“The way you make an omelet reveals your character.” – Anthony Bourdain
I make a decent omelet with a fair amount of finesse. So I can’t be all bad, right?
I had some unbelievably good food in Italy and it turns out that I missed cooking. The restless way I felt at around dinner-prep-time was my clue.
This morning, I took advantage of being on Europe time and went to the grocery store early. At 6:20, the place was gloriously empty!
Once home, I put up a batch of bone broth and made a delicious mushroom, cheese and scallion omelet. Yeah!
*”burnt finger lamb” so named because you won’t want to wait to pick it up.
Welcome home Dee and yes, your omelet is scrumptious! My omelets leave a lot to be desired but I do make fab kitchen sink scrambled eggs.
Proud to say that I am definitely a member of the burnt finger lamb gastronomic society. Lamb is my favorite meat and I grew up eating it more than any other. Leg of lamb, lamb chops, lamb stew, lamb burgers, I could never get enough…beef was a rare thing. See my Dad came to America as a contract shepherd and my godfather raised sheep so lamb it was for Easter, for my birthday, for most Sunday lunches. However, there is a dark side to my love of lamb:
When I was 7, my godfather gave me a little lamb to have as a pet and as a holy communion present. We had a small backyard but it was big enough for one lamb. I cleverly named him Larry the lamb…what I didn’t know was that Larry was going to be Easter dinner and one day, he was gone. I didn’t put it together for a while until finally I asked my Dad who told me the truth. I was so mad at him, at my Mother, at my godfather that I didn’t eat lamb for over two years until finally I succumbed to some very tasty grilled lamb chops that my Dad made for our 4th of July repast. To add insult to injury, our local butcher was named Larry and he had done the dirty deed to my Larry. I often think that if I had lived on a ranch or a farm, I would have understood better.
Omg. Larry the lamb. Quite a set up by your parents! Lamb is my favorite meat too and many years for my birthday my mother would make a roast leg of lamb with shredded onion, carrots, green and yellow beans in a red wine jus. Delicious! Lamb stew is one of the only Irish foods worth bothering about (although I gather that’s changed some in recent decades). One of the two best meals I had in Assisi were: a lamb ragut with toast tips (one small bowl so satisfying!) and a homemade pasta with parsley and lamb bits — so good!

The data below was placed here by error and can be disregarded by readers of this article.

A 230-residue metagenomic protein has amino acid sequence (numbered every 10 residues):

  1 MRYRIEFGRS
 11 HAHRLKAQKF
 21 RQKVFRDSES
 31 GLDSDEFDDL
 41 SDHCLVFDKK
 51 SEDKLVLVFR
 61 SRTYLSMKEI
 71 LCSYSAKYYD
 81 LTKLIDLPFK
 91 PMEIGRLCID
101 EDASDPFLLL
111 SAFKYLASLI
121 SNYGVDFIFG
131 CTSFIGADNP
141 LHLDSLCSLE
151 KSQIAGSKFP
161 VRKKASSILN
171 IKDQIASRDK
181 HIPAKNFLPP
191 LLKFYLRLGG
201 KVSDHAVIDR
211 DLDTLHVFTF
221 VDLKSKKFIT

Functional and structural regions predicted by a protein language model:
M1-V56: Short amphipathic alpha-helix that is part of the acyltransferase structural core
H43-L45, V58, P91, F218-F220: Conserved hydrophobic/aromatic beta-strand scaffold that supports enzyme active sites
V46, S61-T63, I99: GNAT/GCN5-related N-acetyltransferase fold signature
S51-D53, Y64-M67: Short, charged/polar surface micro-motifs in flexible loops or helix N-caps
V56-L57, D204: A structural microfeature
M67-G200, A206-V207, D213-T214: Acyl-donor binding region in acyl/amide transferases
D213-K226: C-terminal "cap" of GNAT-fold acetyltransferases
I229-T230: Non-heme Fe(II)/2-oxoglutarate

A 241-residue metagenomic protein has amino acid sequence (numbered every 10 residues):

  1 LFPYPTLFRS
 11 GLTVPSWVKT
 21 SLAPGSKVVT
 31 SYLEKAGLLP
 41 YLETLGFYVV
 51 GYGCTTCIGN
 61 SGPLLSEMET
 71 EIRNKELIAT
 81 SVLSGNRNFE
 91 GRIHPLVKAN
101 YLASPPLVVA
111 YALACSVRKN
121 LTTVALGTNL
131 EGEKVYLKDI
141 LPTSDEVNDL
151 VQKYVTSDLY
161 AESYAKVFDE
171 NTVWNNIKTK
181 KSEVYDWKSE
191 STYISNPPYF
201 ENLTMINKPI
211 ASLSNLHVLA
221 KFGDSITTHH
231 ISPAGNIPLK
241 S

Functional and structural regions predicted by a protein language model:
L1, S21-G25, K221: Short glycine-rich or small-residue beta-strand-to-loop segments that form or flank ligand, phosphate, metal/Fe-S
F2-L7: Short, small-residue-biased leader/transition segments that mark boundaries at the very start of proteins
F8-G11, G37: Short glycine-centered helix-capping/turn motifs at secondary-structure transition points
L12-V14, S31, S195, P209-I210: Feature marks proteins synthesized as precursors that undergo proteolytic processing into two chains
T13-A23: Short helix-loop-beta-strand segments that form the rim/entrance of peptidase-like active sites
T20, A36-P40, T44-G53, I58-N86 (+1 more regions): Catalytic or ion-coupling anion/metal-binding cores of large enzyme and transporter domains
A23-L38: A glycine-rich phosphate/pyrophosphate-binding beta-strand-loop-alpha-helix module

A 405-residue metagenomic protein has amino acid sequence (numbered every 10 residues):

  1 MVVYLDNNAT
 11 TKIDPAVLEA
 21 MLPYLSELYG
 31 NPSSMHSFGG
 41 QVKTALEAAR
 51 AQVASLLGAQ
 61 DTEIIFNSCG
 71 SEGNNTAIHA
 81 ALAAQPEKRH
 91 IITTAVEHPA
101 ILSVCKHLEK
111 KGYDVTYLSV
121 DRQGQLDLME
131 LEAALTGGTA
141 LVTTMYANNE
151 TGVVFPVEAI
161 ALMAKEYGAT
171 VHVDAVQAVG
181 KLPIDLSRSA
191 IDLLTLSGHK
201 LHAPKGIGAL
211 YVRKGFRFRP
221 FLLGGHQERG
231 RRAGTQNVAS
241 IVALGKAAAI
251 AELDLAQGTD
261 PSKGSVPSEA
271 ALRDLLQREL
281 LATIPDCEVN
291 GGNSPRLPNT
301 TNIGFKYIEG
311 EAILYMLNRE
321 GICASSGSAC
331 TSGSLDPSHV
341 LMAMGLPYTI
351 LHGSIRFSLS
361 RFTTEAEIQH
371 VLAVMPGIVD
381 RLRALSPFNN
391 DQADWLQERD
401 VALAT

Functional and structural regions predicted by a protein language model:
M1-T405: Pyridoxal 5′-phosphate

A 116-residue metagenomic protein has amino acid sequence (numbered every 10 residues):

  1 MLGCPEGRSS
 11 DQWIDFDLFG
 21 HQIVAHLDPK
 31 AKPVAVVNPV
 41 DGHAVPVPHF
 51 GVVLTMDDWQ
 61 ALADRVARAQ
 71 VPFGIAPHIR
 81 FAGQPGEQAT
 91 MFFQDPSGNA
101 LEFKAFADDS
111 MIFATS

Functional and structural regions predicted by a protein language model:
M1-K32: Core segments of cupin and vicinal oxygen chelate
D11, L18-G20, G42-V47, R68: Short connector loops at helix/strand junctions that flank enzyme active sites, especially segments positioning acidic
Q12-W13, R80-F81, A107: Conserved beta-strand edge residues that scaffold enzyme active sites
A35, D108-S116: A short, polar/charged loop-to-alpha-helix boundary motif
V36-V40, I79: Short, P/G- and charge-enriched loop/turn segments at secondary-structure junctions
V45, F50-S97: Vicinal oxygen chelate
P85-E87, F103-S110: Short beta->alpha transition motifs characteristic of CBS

Welcome home! You sound so much lighter…so glad for you.
As for omelets…I know nothing, but I do remember a certain Home Ec class where my friend & I stole extra eggs…
Yup, you’ve definitely landed. Food glorious food!
Yay, you’re home safe, trailing the effects of an Italian life….delicious meals and the fun of making them. I’m interested to see how other effects are revealed over time. Hazel is right, you do seem more buoyant.
Home again, home again jiggity jig! So grateful you are home safe from your glorious adventure! I do not think I would ever miss cooking! I barely fix a thing these days. My mama used to make lamb chops, which I liked as a kid. She loved them. My EX’s family had a cow, named Dinner and yep that is what happened, Dinner became dinner. The youngest brother was distraught! I would not do well on a farm.
Yeah I couldn’t deal with slaughtering animals that I’d come to know. I was surprised that I missed cooking, actually. I mean it’s not like I want to every night but there is a rhythm and sensuality to it that is appealing.
Thank you for inspiring last night’s omelet dinner … the first I’ve made in a looooong time (I usually scramble)